The thought behind laying the foundation of Ikris Pharma has been to ensure that no patient or his/her family in our country suffers due to the lack of access to a required medicine or a treatment option at any given point in time. With our global network of pharma manufacturers, distributors, and international retailers, we make available the most sought-after medicines – whether licensed or unlicensed, newly approved or otherwise, for people in our country, and also outside. And we do it all legitimately fulfilling all the necessary legal and regulatory compliance requirements.

Could you explain how you operate some of your programmes such as Managed Access Programme, Early Access Programme, Named Patient Import, and Compassionate User Programme?

Named Patient Program has been designed to ensure that medicines if required in exceptional medical circumstances can be supplied to a patient even when it is at investigational and clinical development stages, or is unregistered and unlicensed for marketing, distribution, and sale in a native country. The idea is to provide access to such medicines outside the scope of the regular legal and operational framework. As long as an expert certifies that all existing treatment options within the country have been exhausted for a given patient condition, and the only recourse to save the patient’s life could be in the form of that investigational or unregistered medicine, patients and families can access facilities under Named Patient Programme.

What is a Reference Listed Drug (RLD)? What has been Ikris Pharma’s contribution to this segment?

RLD stands for Reference Listed Drug. A reference-listed drug is an approved drug product to which new generic versions are compared to show that they are bioequivalent. A drug company seeking approval to market a generic equivalent must refer to the Reference Listed Drug. Ikris Pharma Network specifically is a single-stop platform for all your needs of innovator samples (single batch/multiple batches of specific quantities) for clinical trials as well as bio-equivalence studies. We specialize in order to source Reference Listed Drugs (RLDS)/ Innovator samples from across the globe, including India, USA, Europe, Canada, Australia, New Zealand, Korea, Japan, and Latin America.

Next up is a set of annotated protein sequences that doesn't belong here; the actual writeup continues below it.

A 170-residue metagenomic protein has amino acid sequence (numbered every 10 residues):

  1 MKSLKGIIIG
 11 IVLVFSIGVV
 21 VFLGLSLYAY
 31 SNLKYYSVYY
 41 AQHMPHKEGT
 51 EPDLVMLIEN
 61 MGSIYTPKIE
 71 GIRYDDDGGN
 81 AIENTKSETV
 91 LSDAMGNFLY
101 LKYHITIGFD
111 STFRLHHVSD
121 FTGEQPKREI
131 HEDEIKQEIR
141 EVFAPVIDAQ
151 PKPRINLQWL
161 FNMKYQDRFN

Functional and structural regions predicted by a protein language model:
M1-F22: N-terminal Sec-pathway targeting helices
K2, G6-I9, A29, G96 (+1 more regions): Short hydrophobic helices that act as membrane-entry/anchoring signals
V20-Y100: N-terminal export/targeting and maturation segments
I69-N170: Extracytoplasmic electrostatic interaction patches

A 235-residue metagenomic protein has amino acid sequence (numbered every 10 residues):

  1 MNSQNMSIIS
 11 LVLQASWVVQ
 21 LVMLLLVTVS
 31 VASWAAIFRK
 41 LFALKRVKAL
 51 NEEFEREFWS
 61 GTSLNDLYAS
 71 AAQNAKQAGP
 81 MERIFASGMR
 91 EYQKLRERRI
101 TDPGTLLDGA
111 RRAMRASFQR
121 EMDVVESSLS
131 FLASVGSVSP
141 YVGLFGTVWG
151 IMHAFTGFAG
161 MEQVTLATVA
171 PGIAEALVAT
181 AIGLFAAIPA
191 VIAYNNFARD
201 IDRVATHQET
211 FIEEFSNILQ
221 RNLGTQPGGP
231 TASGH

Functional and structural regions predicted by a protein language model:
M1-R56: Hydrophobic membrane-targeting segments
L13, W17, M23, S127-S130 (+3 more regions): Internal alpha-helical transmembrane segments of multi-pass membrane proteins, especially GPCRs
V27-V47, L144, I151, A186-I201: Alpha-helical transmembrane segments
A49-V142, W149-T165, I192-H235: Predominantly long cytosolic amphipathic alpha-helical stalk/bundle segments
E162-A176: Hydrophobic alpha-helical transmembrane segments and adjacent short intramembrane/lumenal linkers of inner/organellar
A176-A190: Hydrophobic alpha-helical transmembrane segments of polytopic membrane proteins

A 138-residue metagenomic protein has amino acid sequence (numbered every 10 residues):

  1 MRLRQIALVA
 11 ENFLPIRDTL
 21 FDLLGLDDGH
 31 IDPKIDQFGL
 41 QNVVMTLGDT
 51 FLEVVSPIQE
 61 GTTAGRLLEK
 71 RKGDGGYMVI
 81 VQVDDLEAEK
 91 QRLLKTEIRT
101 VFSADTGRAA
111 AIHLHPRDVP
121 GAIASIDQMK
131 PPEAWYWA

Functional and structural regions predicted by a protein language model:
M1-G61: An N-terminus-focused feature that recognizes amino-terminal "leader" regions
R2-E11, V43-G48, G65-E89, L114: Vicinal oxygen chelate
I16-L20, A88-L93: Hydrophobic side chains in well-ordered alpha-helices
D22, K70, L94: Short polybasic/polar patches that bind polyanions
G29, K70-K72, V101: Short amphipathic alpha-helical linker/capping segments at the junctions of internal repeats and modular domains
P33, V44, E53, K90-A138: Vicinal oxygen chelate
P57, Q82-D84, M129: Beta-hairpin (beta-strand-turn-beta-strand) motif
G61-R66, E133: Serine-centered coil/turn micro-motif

According to you, what will India’s role in drug research and development be in the coming years? What are the immediate steps that need to be taken in this segment to improve patient care?

So far Indian pharmaceutical companies’ R&D focus has been on generic product developments. And this has been a big global opportunity. India accounts for more than 30% of global generic supplies. And new drug development requires the involvement of the Government, Research institutes, pharmaceutical companies, and lots of funding. There are a few companies that are trying to be in the innovator space but it may take time before we can make any significant impact. Currently, Health-tech is a big area that mainly works on healthcare delivery to patients. This is a very essential part to improve patient care in India.

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India is the world’s largest maker of generic drugs. What are the other areas in which the country needs to take immediate steps to improve its position?

Some of the other areas where we should explore would be APIs and bulk drugs, formulations, biopharma, biosimilars and orphan drugs, among others.

What is Unregistered Imported Medicine? What are the expectations and real scenarios for Indian patients?

An unregistered imported medicine is one that has not undergone evaluation and/or approval by the National or Regional Regulatory Authority (NRRA) for the market in which it is marketed/distributed or used. In other words, it is not licensed for manufacturing, marketing, sale, and distribution within a country under normal circumstances. However in an emergency for the needs of an individual patient, there are ways in which an unregistered medicine can be sourced from outside legitimately. So in a real scenario, this is possible as long as an expert medical practitioner certifies that a given patient has exhausted all other available options within the country.

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First published on: 09-10-2022 at 10:00 IST